THE Founding of Rosewood
Rosewood was established circa 1855 in Levy County, Florida on a road leading to Cedar Key and the Gulf of Mexico. It is believed to have taken its name from the abundant red cedar trees that grew in the area.
Rosewood prospered as the Florida Railroad established a small depot to handle the transport of cedar wood to the pencil factory in Cedar Key and the transportation of timber, turpentine rosin, citrus, vegetables, and cotton. In 1890, the cedar depleted and many of the white families moved to Sumner, three miles west of Rosewood, and worked at the newfound saw mill established by Cummer & Sons. By 1900, Rosewood had a majority of black citizens.
Two independent towns lived together, worked together and died together at the crossroads of believed sacrifice of racism.
Judging from the all-encompassing necessity of shared activities, Rosewood and Sumner Levy County residents would think the storyline would read, "And they lived happily ever after".
They entrusted each other with a "handshake" until the Gainesville KKK rally-goers stormed their town January 1, 1923, when disloyal Fannie Taylor was alleged assaulted by a Black man and cried, "A N***** Did It" which was good enough for the KKK Jim Crow lawless that demolished Rosewood settlement shutting down the town, repositioning a generation.
The Rosewood Massacre
On the morning of January 1, 1923, Fannie Coleman Taylor, a married white woman and homemaker of Sumner, Florida, claimed a black man assaulted her. No one disputed her account. No questions were asked. On her word alone, a vicious mob formed, led by her husband, James Taylor. The mob grew as white residents joined from neighboring Alachua County, where there was a large number of Klu Klux Klan members were rallying at the courthouse square in Gainesville. Vengeful and ravenous for blood, the mob packed their gear and headed to a town called Rosewood to destroy it at any cost. They combed the woods behind the Taylor’s home looking for a suspect, any suspicious black man.
For three days, the frenzied mob continued their hunt in Rosewood for any living being killing, raping, pillaging, and burning the town to the ground. A state report on the violence identified only 5 murdered black Rosewood residents as Sam Carter, matriarch Sarah Carrier, James Carrier, Sylvester Carrier and Lexie Gordon, and 2 whites killed in self defense. There is no way of knowing how many people actually were murdered in the massacre or perished in the surrounding swampland attempting escape.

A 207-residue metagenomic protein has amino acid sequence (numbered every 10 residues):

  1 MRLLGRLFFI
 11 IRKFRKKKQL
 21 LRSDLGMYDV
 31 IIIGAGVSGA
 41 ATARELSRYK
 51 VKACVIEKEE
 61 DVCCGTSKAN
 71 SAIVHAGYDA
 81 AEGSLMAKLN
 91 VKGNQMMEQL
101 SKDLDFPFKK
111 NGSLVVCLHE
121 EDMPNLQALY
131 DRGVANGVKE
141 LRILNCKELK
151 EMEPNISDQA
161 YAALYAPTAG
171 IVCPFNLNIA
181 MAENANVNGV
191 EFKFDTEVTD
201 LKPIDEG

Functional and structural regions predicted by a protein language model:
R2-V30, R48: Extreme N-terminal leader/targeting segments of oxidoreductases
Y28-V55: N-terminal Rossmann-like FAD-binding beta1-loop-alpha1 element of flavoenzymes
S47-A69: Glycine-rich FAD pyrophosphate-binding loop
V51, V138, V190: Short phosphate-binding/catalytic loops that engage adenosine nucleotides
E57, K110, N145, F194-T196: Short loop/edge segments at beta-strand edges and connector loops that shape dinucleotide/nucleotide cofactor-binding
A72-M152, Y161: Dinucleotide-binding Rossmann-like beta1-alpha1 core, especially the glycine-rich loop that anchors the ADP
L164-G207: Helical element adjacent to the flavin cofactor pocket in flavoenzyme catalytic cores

Those who survived were hidden away in the home of John and Mary Wright, white residents of Rosewood. Many others fled to the woods and swamps under cover of darkness, where they awaited the midnight train that carried them to safety.
Home burning during the massacre.
Photograph of one of Rosewood's victims, Sarah Carrier (left), Sylvester Carrier (standing) and Willie Carrier (right).
John Wright, a white merchant, sheltered survivors inside his home. The Wright house was untouched and is the only house still standing today.
The Real Rosewood Founder, Lizzie Jenkins, is the niece of two Rosewood survivors pictured above: Jenkin's Aunt, Mahulda Gussie Brown Carrier, the town's schoolteacher, and Mahulda's husband, Aaron Carrier.
On February 12, 1923, a special grand jury was empaneled to investigate the massacre. After twenty-five white and a rumored eight black witnesses testified, the jurors reported that they could find no evidence on which to base any indictments. The black community of Rosewood never returned. Their land was confiscated and sold. Many left for other cities, losing touch with each other. Some never shared the Rosewood story with family members. Some created new identities and remained on the run. The collective memory of Rosewood continued to haunt the survivors and nearby Black communities for decades.
Governor Lawton Chiles signing the Rosewood Claim Bill 591, allocating funds to the survivors of the massacre.
The history buried for over 70 years, the story of Rosewood – what it was and what became of it – remained a secret in the hearts and minds of the survivors, descendants, and the white conspirators.
In 1994, the Florida House and Senate passed the Rosewood Claim Bill 591, signed into law by Governor Lawton Chiles. The law allocated $1.5 million of state funds to compensate the survivors of the massacre. Another $500,000 were allocated to compensate descendant families of Rosewood residents who lost their property.
Just a few years later, in 1997, John Singleton directed a major motion picture about the Rosewood massacre. Title Rosewood, the film offers a dramatized version of events, which helped to bring the awareness to the true-life attack.
In 2004, the State of Florida erected the Rosewood Historical Marker near the former home of John Wright, a white Rosewood resident who offered shelter and safety to his Black neighbors during the massacre. The house is the last standing structure at Rosewood and is under private ownership.
Despite the legislative action and 30 decades worth of news reporting, the town of Rosewood and the massacre are still unknown to many. For this reason, Lizzie Robinson Jenkins established the Real Rosewood Foundation, Inc. in 2003 to advance the preservation and public education of Rosewood’s history.